The United States commends the important achievements of the Human Rights Council in promoting and protecting human rights during its recently concluded 21st session. Early in the session, the United States, together with a cross-regional core group comprising the Czech Republic, Indonesia, Lithuania, the Maldives, Mexico, and Nigeria, presented a resolution on the rights of freedom of association and assembly. The resolution, which passed by consensus with more than 60 co-sponsors, reaffirms the importance of respect for the rights of peaceful association and assembly as essential components of democracy. It underscores the key role civil society plays in promoting and protecting civil, political, economic, social and cultural rights and the crucial role of the Human Rights Council in addressing increasing threats to civil society. The resolution calls upon States to cooperate fully with the Special Rapporteur on the rights to freedom of peaceful assembly and of association, a mandate that was established two years ago through a U.S.-led resolution.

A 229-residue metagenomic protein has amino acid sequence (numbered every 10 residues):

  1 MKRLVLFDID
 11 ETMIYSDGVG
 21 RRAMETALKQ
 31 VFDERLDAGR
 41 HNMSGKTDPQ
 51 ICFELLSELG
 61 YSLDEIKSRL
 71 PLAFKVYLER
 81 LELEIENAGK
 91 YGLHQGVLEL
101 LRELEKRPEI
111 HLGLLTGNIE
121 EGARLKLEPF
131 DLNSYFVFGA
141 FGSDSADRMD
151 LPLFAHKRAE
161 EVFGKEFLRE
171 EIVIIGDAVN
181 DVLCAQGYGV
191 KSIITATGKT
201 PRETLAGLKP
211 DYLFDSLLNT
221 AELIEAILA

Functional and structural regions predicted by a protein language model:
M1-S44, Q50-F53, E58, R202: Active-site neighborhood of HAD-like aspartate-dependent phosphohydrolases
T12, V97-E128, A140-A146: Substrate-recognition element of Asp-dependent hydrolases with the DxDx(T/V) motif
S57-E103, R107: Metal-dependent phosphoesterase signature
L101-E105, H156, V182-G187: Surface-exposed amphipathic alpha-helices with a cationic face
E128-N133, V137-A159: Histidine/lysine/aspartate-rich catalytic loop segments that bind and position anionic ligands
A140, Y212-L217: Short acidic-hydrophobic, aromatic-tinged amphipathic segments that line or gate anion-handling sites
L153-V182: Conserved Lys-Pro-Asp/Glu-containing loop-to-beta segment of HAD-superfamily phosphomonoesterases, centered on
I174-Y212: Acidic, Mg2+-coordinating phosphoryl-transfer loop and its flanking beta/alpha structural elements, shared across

The Council also maintained its strong pressure on the Assad regime in Syria, adopting its fifth resolution on that country this year with leadership from Morocco, Qatar, and other members of the Arab Group. The United States was proud to co-sponsor the resolution, which renewed the mandate of the Syria Commission of Inquiry (COI) and enables the COI to continue its important work documenting widespread and systematic crimes against the people of Syria.
We also applaud the African Group for its leadership on a resolution on the human rights situation in the Republic of Mali, the Council’s second resolution on Mali this year. Adopted by consensus, the resolution condemns human rights abuses and violations throughout the country and renews the Council’s call for an immediate end of all human rights violations and acts of violence and destruction of cultural and religious sites.
We are also pleased that the Council, with the African Group’s leadership, adopted a resolution that renewed and strengthened the mandate of the Independent Expert on Sudan. The resolution makes clear that the Independent Expert must have unimpeded access to all parts of society and all areas of the country, including Darfur, Southern Kordofan and Blue Nile and must be able to report findings without hindrance. Sudan’s human rights record is one of persistent abuse, including recent attacks on civilians in Darfur, Southern Kordofan and Blue Nile provinces, and includes severe restrictions on peaceful assembly and freedom of expression. We appreciate the attention this resolution will bring to these abuses as well as the threats facing demonstrators, civil society, and journalists.